Saving the Iberian lynx thanks to cryopreservation

IZW scientists developed a method for cryopreserving oocytes and embryos of wild cat species.
The Iberian lynx is the only wild cat species listed on the International Union for Conservation of Nature and Natural Resources (IUCN) Red List as critically endangered. A decade ago, less than 200 individuals were left. The remaining population is located in southern Spain.

Recently, two Iberian lynx females who belong to the Iberian Lynx Conservation Breeding Program (ILCBPS) were castrated in order to guarantee a better quality of life and prevent possible health problems. Scientist from the Leibniz Institute for Zoo and Wildlife Research, IZW, Berlin, Germany, went to the breeding centres in Spain and Portugal to obtain embryos by flushing the oviducts and freeze ovarian tissue immediately after surgery.
The embryos and ovarian components are stored in liquid nitrogen at the Museo Nacional de Ciencias Naturales de Madrid (CSIC) for further usage in the breeding programme.

The IZW specialists performed a pioneering procedure to obtain and freeze embryos. Based on their experience in the domestic cat, they developed a method for cryopreserving oocytes and embryos of wild cat species. "Seven days after mating we expected to flush embryos from the uterus.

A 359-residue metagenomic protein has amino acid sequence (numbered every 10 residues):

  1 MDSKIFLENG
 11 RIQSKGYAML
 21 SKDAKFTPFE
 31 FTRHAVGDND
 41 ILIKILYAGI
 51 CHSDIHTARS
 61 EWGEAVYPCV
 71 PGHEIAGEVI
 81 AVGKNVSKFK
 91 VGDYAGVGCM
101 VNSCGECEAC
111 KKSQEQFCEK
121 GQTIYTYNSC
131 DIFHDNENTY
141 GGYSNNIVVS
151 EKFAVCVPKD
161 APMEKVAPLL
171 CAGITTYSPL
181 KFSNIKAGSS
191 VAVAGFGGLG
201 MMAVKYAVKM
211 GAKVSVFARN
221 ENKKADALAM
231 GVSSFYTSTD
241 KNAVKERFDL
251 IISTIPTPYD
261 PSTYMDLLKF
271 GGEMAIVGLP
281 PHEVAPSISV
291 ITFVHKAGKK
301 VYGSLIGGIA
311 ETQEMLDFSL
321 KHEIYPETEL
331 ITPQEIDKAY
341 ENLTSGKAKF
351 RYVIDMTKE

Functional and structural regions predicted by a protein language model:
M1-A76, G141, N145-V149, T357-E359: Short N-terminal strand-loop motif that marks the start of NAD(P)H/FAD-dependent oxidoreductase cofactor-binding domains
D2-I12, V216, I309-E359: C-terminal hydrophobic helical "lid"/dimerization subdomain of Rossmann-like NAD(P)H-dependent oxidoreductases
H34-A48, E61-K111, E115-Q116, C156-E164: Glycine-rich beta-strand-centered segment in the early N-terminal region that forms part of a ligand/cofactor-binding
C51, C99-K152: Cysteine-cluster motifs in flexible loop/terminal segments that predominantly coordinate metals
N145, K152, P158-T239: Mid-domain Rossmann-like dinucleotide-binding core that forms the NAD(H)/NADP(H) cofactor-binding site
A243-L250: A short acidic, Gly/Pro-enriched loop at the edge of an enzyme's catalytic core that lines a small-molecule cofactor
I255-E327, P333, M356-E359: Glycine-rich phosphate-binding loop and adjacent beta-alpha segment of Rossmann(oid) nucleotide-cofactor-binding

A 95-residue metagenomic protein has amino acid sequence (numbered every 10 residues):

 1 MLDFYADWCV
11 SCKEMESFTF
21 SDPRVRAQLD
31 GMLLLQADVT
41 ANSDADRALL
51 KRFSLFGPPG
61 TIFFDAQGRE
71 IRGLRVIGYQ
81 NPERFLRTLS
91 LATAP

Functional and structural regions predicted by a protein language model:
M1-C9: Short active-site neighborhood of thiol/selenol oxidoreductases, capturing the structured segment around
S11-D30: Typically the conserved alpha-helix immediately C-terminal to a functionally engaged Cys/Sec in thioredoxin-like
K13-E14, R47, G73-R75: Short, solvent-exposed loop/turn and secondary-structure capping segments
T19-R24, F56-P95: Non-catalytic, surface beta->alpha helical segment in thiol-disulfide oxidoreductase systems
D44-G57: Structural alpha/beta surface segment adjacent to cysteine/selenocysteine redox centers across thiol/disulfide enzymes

During two consecutive breeding seasons, Azahar, a female lynx from the Centro Nacional de Reprodução de Lince Ibérico in Silves, Portugal, experienced problems during parturition and an emergency caesarean operation was required in each case. The ILCBPS recommended not to breed Azahar again and it was decided to try to preserve her genetic material by collecting embryos and freezing the ovarian cortex after removing ovaries by castration.
The IZW team preserved three embryos and the ovarian cortex. The next step will be to implant these embryos into a foster mother, which might be an Eurasian lynx female.

Saliega, the other female, is located in the Centro de Cría de el Acebuche, in Doñana, Spain. She was the first Iberian lynx to be bred in captivity. In July 2012, she suffered from a mammary tumour after lactating her current litter.
The risk of recurrence, her advanced age (she is 12) and the fact that she already gave birth to 16 cubs over the past 8 years was the basis for the decision to castrate her. Her genetic material (ovarian cortex oocytes) was frozen.